In terms of numbers, the folk collection forms the largest Musea Brugge sub-collection, with an estimated 35,000 objects. It is also the sub-collection that has the largest registration backlog.
Currently, about 16,800 objects are registered in the Adlib collection registration system. Leading up to the relocation to the Erfgoedfabriek, the Collection department has started work on the registration backlog of the folk collection. Each object is cleaned or dusted, briefly described in Adlib, photographed, labelled and packed. The curators were able to rely on the help of museum assistants and, more recently, volunteers from the Friends of Musea Brugge.
This accelerated registration will provide a better picture of the composition and strengths of the folk collection. An important sub-collection is the collection of 'artisanal crafts': finished products, raw materials and tools originating from traditional workshops in Bruges and its vicinity. The former curator of the Folk Museum, Willy Dezutter (1973 - 2007), carried out an active collection policy in this area.
Whenever an old Bruges artisanal craft workshop ceased operations, he tried to purchase its entire contents. This way, the entire craft process is documented. As curator Dezutter stated, "The blacksmith's apron is just as important to the museum as the beautiful anvil." And so the inventory of a shoemaker, musical instrument factory, blacksmith's workshop, pharmacy, sweetshop, printer and three milliners all came to be in the folk collection of Musea Brugge.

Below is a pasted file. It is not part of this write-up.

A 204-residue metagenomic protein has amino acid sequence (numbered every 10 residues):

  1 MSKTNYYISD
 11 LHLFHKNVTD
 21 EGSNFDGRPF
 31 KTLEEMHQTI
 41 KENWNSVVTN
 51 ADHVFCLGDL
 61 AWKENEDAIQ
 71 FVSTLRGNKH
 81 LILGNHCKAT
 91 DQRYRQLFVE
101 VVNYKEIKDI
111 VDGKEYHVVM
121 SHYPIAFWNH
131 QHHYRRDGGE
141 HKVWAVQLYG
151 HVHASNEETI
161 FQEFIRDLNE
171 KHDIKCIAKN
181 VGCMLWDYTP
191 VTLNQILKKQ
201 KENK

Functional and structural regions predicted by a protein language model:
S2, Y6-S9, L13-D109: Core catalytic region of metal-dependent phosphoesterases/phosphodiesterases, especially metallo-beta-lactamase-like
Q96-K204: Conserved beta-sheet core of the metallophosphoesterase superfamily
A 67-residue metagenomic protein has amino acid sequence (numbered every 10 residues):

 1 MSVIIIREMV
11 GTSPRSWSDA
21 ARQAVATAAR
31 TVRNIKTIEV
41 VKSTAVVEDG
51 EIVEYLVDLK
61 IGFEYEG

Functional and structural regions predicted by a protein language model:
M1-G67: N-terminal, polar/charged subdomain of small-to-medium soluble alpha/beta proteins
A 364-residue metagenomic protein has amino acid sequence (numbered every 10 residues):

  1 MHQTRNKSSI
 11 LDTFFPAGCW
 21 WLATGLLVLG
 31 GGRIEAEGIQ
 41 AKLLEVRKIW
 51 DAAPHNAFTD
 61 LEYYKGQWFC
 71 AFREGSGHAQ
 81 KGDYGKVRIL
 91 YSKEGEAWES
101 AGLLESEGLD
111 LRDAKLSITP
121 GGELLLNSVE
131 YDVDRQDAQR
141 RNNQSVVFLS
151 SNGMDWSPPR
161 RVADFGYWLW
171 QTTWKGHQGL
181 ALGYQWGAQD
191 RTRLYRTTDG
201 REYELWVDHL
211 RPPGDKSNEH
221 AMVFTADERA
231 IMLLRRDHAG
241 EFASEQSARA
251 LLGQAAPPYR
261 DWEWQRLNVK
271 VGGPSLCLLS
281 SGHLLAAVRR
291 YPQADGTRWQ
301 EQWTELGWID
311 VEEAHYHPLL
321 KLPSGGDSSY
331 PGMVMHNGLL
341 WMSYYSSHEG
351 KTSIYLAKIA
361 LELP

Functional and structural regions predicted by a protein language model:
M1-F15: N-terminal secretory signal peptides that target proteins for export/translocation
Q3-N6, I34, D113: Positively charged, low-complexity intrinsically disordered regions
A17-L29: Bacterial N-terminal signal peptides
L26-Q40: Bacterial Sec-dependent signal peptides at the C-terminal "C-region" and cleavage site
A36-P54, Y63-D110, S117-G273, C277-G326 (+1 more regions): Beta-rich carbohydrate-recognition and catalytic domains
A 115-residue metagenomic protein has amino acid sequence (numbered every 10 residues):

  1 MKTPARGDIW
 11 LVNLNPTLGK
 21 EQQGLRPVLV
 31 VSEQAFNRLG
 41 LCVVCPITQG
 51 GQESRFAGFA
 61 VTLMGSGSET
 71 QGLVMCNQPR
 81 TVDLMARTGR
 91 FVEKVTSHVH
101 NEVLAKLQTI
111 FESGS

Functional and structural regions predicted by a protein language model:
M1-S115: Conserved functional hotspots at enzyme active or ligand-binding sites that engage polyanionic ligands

In the meantime, we also began the registration of the hat and hat mould collection. The hats and moulds originate from three hat factories in Bruges: J. and A. Hellebaut-Bassens, Florent Machiels and 'Nella' Cornelia Vertriest. The exuberant variety of hat shapes, materials and decorations testifies to a fashion phenomenon that was once ubiquitous in the street scene.
"It's the hat that does it," sang the Bruges cabaret artist Willy Lustenhouwer. Up until the 1960s, everyone wore a hat or some other form of headwear. The type you wore revealed a great deal about your social status. A minister, director, mayor or doctor wore a top hat. This literally showed that they felt elevated above the common folk. And the common folk wore caps; hence the expression 'Jan with the cap'. There was more variety in ladies' hats, which were much more fashion-sensitive. With a hat, a lady of standing could express her unique style and personality.
To make this great variety of hats, each milliner had a wide range of wooden hat moulds (or hat blocks), all cut, carved and polished by skilled woodworkers. More than 150 hat moulds have survived in the folk collection. Some hat moulds served only to shape the crown (the part of the hat covering the skull) or the brim, while others are ensembles with crown and brim. The hat material (wool felt, fur felt, straw) was first steamed and then pulled over the wooden mould to dry. The fibres then took on the shape of the hat crown or brim.
Today, hats have largely disappeared from the street scene. For the youth of the 1960s, the hat, which emphasised social class differences, was a symbol of conservatism and rigidity. They expressed their identity mainly with exuberant hairstyles (pompadour, quiff, beehive, long hair, etc.), which headwear would only ruin. The hat has had an occasional revival, but the days when everyone wore a hat are long gone. And you have to admit, walking around today with a top hat just looks silly, unless you are a magician!